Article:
Literally, this phrase (found originally in the New Testament of the Vulgata) is translated as "into [the] ages of [the] ages". It's supposed to be an expression of eternity, and it's commonly translated in English as "forever and ever". In Spanish it is much more literal than in English: "por los siglos de los siglos". But neither the Spanish nor the literal translation of the Latin seem to me to explicitly convey the meaning of eternity. In a way, the expression itself doesn't make sense. Why "of ages"? What is "an age of an age"? More clear is in aeternum, which is used at least 223 times in the Vulgata (including in the Old Testament).

Is it possible to make sense of the literal meaning of "in saecula saeculorum"? Or must we be content with some figurative meaning, derived from that intended by the author of the phrase?

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    As is typical with the Bible, I believe the answer is "because that's idiomatic in Hebrew (or Greek)". But I'll have to leave writing up an answer to someone who actually knows their stuff. – Joonas Ilmavirta Feb 4 at 20:35

This construction is found in particular in the New Testament, so while the answer to Vulgate questions is usually "because that's how the Hebrew of the Old Testament works", this one is slightly different: "because that's how the Greek of the New Testament works"!

In this case, saeculum is being used as a translation for Greek αἰών. The most general meaning of both words is "lifetime" or "generation"; in Latin, it also gained the meaning of "century", because that's a nice round number and also close to the maximum human lifetime. In Greek, on the other hand, it gained a meaning of "a clearly-delineated length of time" and thus "existence/the world".

So the literal meaning of this in Greek is, "for the total lifetime of all generations", or "for the total lifetime of all worlds". It's a kind of figurative/poetic term for eternity. In Latin, it also means "for the centuries of the centuries", which doesn't make much sense; that's not the intended reading, Jerome was just sticking to the Greek as closely as possible.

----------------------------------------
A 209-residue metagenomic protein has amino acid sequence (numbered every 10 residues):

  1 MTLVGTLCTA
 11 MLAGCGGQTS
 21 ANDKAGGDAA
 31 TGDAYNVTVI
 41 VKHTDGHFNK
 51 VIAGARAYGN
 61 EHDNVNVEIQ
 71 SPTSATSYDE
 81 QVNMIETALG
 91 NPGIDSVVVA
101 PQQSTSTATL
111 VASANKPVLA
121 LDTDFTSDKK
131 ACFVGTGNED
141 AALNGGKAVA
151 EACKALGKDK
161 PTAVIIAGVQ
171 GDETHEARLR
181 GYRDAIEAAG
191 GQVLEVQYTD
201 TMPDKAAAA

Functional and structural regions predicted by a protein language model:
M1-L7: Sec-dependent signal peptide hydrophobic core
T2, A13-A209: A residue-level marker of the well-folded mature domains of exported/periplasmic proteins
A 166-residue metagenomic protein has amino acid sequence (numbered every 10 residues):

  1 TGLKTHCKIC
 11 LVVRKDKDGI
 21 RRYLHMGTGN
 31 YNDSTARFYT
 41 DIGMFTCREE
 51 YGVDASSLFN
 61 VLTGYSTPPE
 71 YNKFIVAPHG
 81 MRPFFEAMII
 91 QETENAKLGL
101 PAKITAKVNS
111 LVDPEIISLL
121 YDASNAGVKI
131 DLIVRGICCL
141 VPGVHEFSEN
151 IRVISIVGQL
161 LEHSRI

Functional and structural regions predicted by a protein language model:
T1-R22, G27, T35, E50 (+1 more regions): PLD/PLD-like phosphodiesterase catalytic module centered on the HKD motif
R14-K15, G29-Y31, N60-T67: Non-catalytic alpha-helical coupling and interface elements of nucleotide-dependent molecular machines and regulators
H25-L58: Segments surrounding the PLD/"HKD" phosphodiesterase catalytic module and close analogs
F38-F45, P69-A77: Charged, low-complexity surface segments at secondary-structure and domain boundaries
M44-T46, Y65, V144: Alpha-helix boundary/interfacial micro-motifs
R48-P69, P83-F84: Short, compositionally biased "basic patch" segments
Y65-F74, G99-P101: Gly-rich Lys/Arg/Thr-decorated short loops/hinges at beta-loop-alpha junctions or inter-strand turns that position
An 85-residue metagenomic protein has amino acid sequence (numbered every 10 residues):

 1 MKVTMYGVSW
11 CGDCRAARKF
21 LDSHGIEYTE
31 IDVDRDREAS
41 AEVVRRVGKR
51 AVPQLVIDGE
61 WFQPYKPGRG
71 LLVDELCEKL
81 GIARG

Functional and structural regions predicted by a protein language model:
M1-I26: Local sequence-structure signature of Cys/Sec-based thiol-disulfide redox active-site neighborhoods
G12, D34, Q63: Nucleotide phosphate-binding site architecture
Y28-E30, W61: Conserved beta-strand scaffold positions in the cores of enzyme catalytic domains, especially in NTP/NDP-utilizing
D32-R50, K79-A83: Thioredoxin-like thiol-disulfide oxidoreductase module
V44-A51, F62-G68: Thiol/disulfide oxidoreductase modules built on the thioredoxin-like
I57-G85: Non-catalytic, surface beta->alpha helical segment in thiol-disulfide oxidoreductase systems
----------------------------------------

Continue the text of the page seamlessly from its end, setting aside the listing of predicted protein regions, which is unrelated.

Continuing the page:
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    Are you sure this is a Greek idiom? I've never seen it in non-NT writings. – brianpck Feb 6 at 2:57
  • @brianpck I know it's an idiom in NT Greek, but unfortunately the majority of my knowledge is NT and Aristophanes, so I don't have a large sample size. – Draconis Feb 6 at 3:04
  • Hmm...could you clarify your statement in the first paragraph that this is a feature of Koine Greek at large, and not specifically NT Greek? As fdb's response suggests, I'm pretty sure this is a Semiticism. – brianpck Feb 6 at 13:58
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    @brianpck Altered – Draconis Feb 6 at 16:28

It is a Semitic idiom, as in “king of kings” or “vanities of vanities”. “X-singular of X-plural” means “X to the highest possible degree”. This particular expression (“eternity of eternities”), is Aramaic (ʻālam ʻālmayyā), not Hebrew, as here in Daniel 7:18:

But the saints of the most High shall take the kingdom, and possess the kingdom for ever, even for ever and ever.

וִיקַבְּלוּן מַלְכוּתָא קַדִּישֵׁי עֶלְיֹונִין וְיַחְסְנוּן מַלְכוּתָא עַד־עָלְמָא וְעַד עָלַם עָלְמַיָּא׃

Suscipient autem regnum sancti Dei altissimi, et obtinebunt regnum usque in sæculum, et sæculum sæculorum.

καὶ παραλήψονται τὴν βασιλείαν ἅγιοι ὑψίστου καὶ καθέξουσι τὴν βασιλείαν ἕως τοῦ αἰῶνος καὶ ἕως τοῦ αἰῶνος τῶν αἰώνων

  • Notice the phrase is found with saecula, which is plural. So it doesn't exactly fit into the Hebrew idiom. There is no instance of saeculum saeculorum in the NT Vulgata. – luchonacho Feb 5 at 10:05
  • @luchonacho. But there is in the Vulgata of Dan 7:18 (as quoted in my answer). – fdb Feb 5 at 10:39
  • Indeed, but the versions in the NT are with plural, so I don't see exactly how the expression has a Hebrew origin. Draconis suggests it is of Greek origin. Is there a relation between the Greek and the Hebrew? Maybe Jerome used his NT saecula to build the OT saeculum? In that case, the causality is reversed from that suggested in your answer. – luchonacho Feb 5 at 10:51
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    The Greek is calqued on the Aramaic (not Hebrew), not the other way round. – fdb Feb 5 at 10:53
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    @luchonacho FWIW, in modern Hebrew the plural version le-olamei olamim, lit. "to worlds of worlds", is an idiomatic phrase meaning "forever". I would have assumed it came from Biblical Hebrew, but oddly enough I'm not finding it in the Old Testament. If it is attested somewhere, that would be an obvious source for Jerome's phrase. – TKR Feb 6 at 2:27

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